The main point, which I stick by, is that artists have a responsibility not to abuse opportunities like Frigid simply because they can. It's the same thing which American Idol's judges warn against, week after week--when you squander opportunity, people tune out. But whereas on American Idol, audiences can target the people they want to get rid of, with theater, the only recourse some dissatisfied audiences have is to abandon certain ventures entirely.

RLewis said...

I hope it was okay to serve up this softball, but I think it's something the community needs to discuss more often (not that diversity and new play issues aren't important). And thanks to each of you for the inteligent discussion.

I do think that this is more of an issue than it was when downtown tickets were $5 and a burger or beer afterward were even less. "rolling the dice" as a $ gamble is only going to increase as we get further away from Free, which we should do, and that's why this post is a good one.

Emily Owens PR said...

I'm not sure that "rolling the dice" is downtown theatre specific. Aren't you rolling the dice every time you go see a Broadway or off-Broadway show too? Just because they offer celebrity casts and established playwrights does not guarantee that the show is going to be good. Really aren't you taking a chance any time you go see theatre or even a movie?

RLewis said...

Yes, Emily, I think you are correct, but with Bway and other big shows there is almost always a lot of information out there for you to hedge your bets. And if the show sucks, at least a saw a star fall on his/her face, or I'll be able to tell my friends that I saw X show, and they'll know what I'm talking about, etc.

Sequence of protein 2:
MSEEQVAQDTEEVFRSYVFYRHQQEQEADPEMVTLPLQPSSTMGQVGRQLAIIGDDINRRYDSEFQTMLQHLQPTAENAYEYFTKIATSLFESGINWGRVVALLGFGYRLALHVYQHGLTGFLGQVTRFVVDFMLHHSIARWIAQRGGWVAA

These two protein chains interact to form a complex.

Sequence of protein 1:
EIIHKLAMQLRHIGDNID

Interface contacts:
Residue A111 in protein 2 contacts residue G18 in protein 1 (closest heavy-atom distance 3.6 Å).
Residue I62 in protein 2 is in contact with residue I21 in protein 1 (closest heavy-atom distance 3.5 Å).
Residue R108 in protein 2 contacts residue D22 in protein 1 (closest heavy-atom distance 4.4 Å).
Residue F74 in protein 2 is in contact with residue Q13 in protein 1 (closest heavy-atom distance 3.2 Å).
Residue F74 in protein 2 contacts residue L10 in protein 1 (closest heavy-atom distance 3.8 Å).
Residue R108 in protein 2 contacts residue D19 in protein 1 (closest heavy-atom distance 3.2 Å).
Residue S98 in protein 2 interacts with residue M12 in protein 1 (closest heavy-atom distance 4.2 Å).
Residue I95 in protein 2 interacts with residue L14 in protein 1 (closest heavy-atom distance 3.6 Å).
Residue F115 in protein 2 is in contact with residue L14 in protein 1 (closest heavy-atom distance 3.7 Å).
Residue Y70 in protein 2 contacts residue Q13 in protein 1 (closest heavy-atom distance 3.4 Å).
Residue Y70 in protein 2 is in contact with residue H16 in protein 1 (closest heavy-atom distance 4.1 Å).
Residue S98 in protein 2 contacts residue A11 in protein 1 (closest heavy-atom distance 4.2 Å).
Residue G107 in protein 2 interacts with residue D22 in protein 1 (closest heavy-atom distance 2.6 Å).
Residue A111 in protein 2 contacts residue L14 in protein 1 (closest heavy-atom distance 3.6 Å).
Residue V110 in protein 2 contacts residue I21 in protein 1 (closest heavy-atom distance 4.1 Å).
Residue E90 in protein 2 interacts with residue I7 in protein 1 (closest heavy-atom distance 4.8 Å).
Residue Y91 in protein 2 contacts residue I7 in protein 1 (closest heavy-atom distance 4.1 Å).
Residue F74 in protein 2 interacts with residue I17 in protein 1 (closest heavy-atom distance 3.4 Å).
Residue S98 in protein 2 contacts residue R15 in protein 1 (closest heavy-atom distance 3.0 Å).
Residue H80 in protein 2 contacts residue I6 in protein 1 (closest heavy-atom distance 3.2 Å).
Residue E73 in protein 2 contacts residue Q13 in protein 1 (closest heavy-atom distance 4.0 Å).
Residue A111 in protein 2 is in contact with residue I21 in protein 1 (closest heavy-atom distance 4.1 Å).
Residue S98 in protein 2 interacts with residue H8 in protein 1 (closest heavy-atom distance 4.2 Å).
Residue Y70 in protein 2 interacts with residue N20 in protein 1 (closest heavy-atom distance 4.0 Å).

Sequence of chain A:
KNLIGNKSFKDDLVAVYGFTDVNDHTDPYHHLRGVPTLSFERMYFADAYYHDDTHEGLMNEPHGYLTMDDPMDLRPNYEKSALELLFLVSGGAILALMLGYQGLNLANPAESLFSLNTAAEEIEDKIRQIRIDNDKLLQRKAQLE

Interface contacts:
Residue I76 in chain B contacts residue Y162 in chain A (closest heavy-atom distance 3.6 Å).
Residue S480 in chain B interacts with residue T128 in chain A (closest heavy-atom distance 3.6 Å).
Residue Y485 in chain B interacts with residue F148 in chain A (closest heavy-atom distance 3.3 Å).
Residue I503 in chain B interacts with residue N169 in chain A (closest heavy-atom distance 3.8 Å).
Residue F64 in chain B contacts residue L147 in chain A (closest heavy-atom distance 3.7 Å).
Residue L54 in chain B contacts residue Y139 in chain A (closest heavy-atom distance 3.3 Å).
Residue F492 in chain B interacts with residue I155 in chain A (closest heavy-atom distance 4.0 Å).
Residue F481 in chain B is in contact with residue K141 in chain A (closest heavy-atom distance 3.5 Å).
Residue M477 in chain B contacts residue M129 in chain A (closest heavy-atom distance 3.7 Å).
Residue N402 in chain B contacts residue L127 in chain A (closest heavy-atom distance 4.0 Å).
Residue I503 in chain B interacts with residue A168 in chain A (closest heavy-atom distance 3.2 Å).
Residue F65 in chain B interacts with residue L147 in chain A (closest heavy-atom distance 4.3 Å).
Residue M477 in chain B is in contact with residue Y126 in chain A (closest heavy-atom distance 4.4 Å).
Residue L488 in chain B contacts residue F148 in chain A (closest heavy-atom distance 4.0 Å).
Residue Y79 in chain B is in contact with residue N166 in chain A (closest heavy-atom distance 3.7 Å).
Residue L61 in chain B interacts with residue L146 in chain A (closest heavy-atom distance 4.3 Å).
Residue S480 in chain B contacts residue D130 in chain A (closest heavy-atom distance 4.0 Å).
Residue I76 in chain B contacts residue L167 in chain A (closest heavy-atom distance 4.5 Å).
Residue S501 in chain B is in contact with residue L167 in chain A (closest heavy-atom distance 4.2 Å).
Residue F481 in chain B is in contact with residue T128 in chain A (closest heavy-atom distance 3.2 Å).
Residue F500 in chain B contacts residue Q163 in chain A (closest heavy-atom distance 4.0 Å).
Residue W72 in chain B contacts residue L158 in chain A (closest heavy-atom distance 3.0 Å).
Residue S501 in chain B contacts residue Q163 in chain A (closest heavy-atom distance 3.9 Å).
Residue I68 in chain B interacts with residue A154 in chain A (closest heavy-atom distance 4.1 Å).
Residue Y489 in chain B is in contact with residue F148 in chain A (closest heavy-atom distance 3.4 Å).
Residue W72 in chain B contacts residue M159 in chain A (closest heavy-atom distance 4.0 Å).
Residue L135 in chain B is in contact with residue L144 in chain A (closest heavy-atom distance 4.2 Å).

When I go to an OOB show it's almost blind betting, cuz there is usually so little on which to base my decision to attend. There is a big difference, but I'm sure you already know this.

Aaron Riccio said...

I don't think anyone here thinks that "rolling the dice" is specific to downtown theater. My concern, as always, is that fewer and fewer people will go (and now, with the ease and support that texting-in-the-theater is getting, will engage less and less with it when they DO go).

But many of the tourist-friendly shows on Broadway have been playing for years, and as RL says, audiences *do* know what to expect, especially if they've already memorized all the music from "Wicked." Or if they're one of the million Twitter followers of "Next to Normal." We see a lot of revivals and British transplants because producers know what to expect (and are shocked, as with the Neil Simon flop, when audiences *STILL* don't show up).

Also, this isn't about looking for a guarantee of good work--it's simply looking for a bottom line. I eat at cheap Chinese restaurants all the time, and I don't mind getting what I pay for. However, I take offense when I get food poisoning. Health inspectors don't force everything to be five-star dining; they just ensure that you don't get sick of eating out.

Emily Owens PR said...

Obviously that's one of the major issue's with indie theatre, getting the word out there and marketing the show in a way that audiences feel informed enough to take that risk. Without the large advertising budgets that major Broadway shows have that usually leaves us with social networking and press. What are you idea's for helping the indie theatre audience feel more informed before they take that risk and purchase a ticket?

Aaron Riccio said...

Emily, I actually think that social media helps with this. Seeing production/rehearsal photos, reading blog posts from the crew, things that re-enforce the fact that what you're about to see is NOT just a slapdash production, and that real passion has been invested in it. Flux Ensemble, for example, makes a real attempt to connect with its audience. Doesn't guarantee that their shows will be good, but it guarantees that they're *working* at it.

I also think that if a company were more active in writing--to an audience--about their process, they might be more perceptive about show-killing flaws in their work, things that might lead them to cancel or postpone their show in respect of the greater good. It's one thing to lie to yourself about the quality of a project; it's another to lie to an audience. (It's a lot harder, too.)